“American Gothic, Washington, D.C.” references Grant Wood’s iconic portrait.

Pioneering African-American photographer Gordon Parks, who was born in Kansas in 1912, made his reputation traveling the world for Life magazine. But he began his career in Washington on a photo fellowship from the Farm Security Administration in the early 1940s.

“It was really his first professional work as a photographer,” says Philip Brookman, chief curator and head of research at the Corcoran Gallery of Art, where “Gordon Parks: Photographs From the Collection” is on view through Jan. 16.

The show draws from more than 300 photos Parks donated to the Corcoran in 1998, eight years before his death in 2006. The gallery timed the exhibition to complement “30 Americans,” a collection of works by contemporary African-American artists that runs through Feb. 12, Brookman says. “I wanted to show the work of a photographer who inspired that work,” he says.

The smaller Parks exhibition opens with a Washington-centric image, 1942’s “American Gothic, Washington, D.C.” The photo depicts Ella Watson, a member of the FSA building’s cleaning crew, in a pose that recalls American painter Grant Wood’s iconic 1930 portrait of a Midwestern farmer and his daughter.

Parks addressed issues of race in his photographs, but he was not always comfortable being confrontational. While “American Gothic, Washington, D.C.” clearly expressed Parks’ indignation at the city’s racial segregation, he felt in later years that the photo was too blunt in its approach. “I learned I couldn’t just make a portrait of a bigot and label it ‘bigot,’” he once said of his overall development as a photographer, according to Brookman.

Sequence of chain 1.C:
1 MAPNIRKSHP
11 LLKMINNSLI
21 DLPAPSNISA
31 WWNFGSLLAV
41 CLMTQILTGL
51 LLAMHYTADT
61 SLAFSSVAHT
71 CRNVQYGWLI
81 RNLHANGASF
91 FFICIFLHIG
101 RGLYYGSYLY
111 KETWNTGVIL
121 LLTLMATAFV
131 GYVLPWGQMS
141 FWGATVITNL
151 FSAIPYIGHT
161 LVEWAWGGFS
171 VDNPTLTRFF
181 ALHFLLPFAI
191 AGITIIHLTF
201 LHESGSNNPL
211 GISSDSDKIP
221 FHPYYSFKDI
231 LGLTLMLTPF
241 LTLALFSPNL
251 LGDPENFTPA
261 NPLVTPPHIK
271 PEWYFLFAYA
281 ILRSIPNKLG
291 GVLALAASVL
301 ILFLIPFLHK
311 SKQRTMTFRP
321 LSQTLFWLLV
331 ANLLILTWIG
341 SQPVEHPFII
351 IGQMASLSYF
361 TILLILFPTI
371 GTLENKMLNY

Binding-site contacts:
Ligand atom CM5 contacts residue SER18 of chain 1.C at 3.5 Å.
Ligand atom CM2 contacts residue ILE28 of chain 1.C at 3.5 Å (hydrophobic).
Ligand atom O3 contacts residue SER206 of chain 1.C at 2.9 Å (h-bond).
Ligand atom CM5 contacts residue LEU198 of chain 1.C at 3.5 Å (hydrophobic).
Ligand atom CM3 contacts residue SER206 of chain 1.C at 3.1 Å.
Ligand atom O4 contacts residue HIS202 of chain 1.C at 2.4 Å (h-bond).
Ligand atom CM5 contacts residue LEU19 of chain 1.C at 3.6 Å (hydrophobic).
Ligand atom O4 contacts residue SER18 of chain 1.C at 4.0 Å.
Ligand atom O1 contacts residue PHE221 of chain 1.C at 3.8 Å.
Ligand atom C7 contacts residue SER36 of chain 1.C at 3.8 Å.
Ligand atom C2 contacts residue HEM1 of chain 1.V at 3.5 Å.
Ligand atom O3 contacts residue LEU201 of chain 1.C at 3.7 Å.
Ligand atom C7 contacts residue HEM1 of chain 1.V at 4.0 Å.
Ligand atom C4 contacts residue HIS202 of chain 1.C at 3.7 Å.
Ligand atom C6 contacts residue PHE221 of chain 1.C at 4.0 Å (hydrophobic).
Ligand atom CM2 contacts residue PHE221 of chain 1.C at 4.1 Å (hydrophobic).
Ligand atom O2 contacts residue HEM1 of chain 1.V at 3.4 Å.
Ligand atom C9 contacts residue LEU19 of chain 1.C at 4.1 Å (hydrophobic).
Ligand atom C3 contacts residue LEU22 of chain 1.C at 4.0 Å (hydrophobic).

“Probably the most potent lesson he learned” in Washington, Brookman says, “was that he needed to create an image that was complex.”

Parks befriended Watson and continued to photograph her. In fact, Brookman says, he started seeing relationship-building as a creative technique. “He learned to take the time to get to know people.”

This approach served Parks well in his later work for Life, gaining him access to subjects such as young victims of extreme poverty in Brazil, gang leaders in Harlem and leaders of the civil rights movement across America.

Parks — who later branched out into writing, music and film directing (1971’s “Shaft”) — may have started as an outsider, but he turned that into a strength, Brookman says. “He was able to photograph subjects that other photographers might not have been able to.”

Corcoran Gallery of Art, 500 17th St. NW; through Jan. 16; 202-639-1700. (Farragut West)